THE PHILADELPHIA INQUIRER, SUNDAY MORNING. AUGUST 11. 1935
DECASSERES PLANS U. S. LIBERTY FIGHT
Philosopher Turns to New Credo in “War on Collectivism”
NEW YORK, Aug. 10 (A. P.) Benjamin DeCasseres, philosopher and descendant of philosophers, turned today from his abstractions to what he termed “a fighting political realism in the defense of American liberty.”
“I purpose from now on,” he said, to use all my forces in battling for the preservation of the American-British-French ideal of civil liberties against Communism, Fascism, Nazism or any form of collectivism that ties the individual to the Juggernaut of a dictatorial State.
“The difference between Communism and Fascism is a difference in stench.” The descendant of Spinoza, great Dutch philosopher of the 18th century, turned his back on the philosophers of antiquity and modernity.
Rings Liberty Bell
“I have hobnobbed with Buddha and Aeschylus, Plato and Schopenhauer, Spinoza and Nietzsche, Victor Hugo and Baudelaire, Goethe and Heine, Montaigne and Whitman, Hegel and Keats, Thomas Hardy and Dostoievsky,” he said,”–in fact, with the whole earth brain trust.
“I salute them in temporary farewell, walk down Olympus into Independence Hall, roll up my sleeves, carry the Liberty Bell up to the tower—and ring it till it either cracks to dust or until I die.” For his battle cry DeCasseres has taken a new American credo, culled from the men he considers the great type American political leaders—Benjamin Franklin and Thomas Jefferson.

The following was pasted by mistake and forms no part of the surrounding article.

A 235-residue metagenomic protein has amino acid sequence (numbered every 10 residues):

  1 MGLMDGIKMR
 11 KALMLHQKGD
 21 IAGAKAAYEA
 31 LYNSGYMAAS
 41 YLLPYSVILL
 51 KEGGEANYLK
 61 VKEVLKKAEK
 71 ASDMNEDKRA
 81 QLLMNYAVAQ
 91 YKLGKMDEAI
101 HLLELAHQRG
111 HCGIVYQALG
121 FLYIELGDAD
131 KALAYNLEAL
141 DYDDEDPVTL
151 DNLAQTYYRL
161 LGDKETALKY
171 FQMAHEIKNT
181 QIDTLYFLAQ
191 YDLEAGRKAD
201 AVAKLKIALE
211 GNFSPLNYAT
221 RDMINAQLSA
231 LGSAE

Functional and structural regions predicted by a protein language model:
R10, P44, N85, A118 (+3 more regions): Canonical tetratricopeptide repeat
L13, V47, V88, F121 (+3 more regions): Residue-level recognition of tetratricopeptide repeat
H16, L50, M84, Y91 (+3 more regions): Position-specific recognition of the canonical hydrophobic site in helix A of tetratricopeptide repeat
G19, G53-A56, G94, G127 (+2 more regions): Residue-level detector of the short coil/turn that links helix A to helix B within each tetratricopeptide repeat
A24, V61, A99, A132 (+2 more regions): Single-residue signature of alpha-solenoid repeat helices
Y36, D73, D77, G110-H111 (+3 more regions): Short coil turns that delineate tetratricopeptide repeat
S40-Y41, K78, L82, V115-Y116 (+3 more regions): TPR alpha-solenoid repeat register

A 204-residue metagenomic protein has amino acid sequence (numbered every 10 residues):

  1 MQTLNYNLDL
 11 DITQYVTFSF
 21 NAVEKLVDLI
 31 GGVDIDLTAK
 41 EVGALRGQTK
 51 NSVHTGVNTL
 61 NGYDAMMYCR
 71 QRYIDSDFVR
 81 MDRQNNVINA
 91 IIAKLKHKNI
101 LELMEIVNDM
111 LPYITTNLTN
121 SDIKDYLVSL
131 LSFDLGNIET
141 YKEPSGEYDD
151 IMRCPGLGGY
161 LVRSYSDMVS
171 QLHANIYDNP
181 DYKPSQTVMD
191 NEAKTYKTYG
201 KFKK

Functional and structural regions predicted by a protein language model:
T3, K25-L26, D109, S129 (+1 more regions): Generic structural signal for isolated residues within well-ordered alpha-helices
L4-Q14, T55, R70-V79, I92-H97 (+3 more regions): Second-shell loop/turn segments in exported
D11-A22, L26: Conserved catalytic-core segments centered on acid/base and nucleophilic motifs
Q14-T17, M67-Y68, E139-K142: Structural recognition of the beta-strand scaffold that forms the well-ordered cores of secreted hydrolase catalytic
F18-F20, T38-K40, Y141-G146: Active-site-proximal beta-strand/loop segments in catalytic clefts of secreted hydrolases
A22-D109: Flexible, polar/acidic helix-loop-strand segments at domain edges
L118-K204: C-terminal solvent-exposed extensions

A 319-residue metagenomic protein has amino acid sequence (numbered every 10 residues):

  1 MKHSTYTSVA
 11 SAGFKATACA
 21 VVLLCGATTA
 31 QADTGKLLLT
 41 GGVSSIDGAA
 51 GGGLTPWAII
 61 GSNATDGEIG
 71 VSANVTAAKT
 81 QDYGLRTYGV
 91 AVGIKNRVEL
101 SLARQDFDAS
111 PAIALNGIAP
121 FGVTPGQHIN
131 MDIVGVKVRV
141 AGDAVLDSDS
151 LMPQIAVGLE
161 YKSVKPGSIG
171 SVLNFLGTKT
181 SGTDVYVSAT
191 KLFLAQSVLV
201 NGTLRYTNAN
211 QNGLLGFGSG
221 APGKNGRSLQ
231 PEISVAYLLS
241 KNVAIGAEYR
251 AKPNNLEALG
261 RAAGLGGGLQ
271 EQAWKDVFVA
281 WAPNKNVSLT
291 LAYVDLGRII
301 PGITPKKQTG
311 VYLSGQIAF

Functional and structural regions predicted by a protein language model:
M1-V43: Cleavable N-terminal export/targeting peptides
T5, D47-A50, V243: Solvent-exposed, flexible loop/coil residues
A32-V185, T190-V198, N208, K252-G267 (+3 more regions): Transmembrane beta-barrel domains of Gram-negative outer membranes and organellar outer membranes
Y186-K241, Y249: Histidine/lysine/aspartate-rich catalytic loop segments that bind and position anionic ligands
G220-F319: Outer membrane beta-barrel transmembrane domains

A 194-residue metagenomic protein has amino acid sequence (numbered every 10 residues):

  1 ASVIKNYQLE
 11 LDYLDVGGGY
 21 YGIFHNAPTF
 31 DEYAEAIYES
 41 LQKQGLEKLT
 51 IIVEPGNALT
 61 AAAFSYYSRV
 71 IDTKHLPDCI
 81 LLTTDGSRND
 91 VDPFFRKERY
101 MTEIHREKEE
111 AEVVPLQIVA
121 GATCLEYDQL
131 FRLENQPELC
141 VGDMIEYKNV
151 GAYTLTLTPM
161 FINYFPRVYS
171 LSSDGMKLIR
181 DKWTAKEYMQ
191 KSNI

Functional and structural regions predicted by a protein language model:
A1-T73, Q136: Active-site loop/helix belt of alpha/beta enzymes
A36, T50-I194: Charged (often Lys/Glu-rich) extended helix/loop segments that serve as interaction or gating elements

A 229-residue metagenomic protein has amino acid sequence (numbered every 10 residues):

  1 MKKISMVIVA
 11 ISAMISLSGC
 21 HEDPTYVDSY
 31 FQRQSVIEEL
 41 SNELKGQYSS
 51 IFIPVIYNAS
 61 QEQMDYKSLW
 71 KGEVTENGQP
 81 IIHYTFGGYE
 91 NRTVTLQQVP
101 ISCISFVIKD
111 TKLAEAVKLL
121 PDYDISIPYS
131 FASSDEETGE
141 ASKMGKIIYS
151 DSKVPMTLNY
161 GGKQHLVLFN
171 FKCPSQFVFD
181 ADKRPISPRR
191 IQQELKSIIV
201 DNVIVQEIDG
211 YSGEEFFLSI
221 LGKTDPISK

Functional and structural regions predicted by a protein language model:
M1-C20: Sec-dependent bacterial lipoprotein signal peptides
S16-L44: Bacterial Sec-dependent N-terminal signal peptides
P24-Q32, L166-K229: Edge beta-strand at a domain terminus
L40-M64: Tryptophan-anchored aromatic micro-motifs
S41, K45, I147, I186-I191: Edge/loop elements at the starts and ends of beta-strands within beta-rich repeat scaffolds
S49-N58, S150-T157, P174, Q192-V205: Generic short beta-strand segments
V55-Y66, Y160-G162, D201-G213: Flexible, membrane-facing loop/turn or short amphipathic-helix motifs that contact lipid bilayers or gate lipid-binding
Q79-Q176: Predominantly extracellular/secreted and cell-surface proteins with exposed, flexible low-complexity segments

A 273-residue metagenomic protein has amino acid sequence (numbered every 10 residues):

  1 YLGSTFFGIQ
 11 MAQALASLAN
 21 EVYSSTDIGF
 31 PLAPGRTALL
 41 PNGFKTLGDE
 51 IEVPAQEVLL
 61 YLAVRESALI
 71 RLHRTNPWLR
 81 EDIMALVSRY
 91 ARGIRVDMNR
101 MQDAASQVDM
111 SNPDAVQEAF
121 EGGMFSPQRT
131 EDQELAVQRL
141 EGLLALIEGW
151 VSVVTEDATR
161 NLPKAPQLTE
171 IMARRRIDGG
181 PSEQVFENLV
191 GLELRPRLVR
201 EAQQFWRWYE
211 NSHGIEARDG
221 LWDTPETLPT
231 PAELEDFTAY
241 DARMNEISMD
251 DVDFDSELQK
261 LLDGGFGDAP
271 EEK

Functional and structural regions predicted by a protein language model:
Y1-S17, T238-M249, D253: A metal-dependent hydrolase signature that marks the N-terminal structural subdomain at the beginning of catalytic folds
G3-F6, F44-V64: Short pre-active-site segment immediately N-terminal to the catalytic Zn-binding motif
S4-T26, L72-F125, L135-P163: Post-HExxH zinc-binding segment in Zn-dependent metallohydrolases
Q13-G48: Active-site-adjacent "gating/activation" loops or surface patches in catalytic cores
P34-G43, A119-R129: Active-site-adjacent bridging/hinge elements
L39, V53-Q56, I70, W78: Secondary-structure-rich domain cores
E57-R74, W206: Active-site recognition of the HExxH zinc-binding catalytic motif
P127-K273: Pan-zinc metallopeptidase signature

“I believe with Benjamin Franklin that any nation that exchanges its liberty for security is not worthy of either.”
“I believe with Thomas Jefferson that the least government is the best government.”
“All my life I have divided my spiritual, mental and emotional activities between Olympus and Independence Hall.”
“That is, part of me pursued truth and beauty in the great thinkers and poets, and part of me pursued with passionate militancy the fierce individualism of Thomas Jefferson.”
“Today I leave Olympus, except for short visits, and move, bag and baggage, into Independence Hall and Monticello.” DeCasseres said he considered that “there is a mighty war being fought now in every country in the world.”
“It is individualism versus collectivism; freedom versus reactionary totalitarianism.”
“I shall advocate individualism against all forms of standardized stagnation, sterile conformity, beehive Socialism. Communism and the efforts of capitalism to monopolize the necessities of life.”
“The most brutal form of capitalism is the totalitarian State: Russia, Germany and Italy.”
The philosopher, although he has turned from thoughts to deeds, insists on the rational approach to action.
“Every American worthy of the name,” he said, “should know why he is an American.”
“And having found out that this greatest deliberate experiment ever made in human liberties, with all its attendant faults and corruptions, is the superior politically of any other Government that has heretofore appeared on earth, he should be prepared to risk everything to save it from the threatened universal catastrophe of the superstitious belief that the State is a miracle machine.”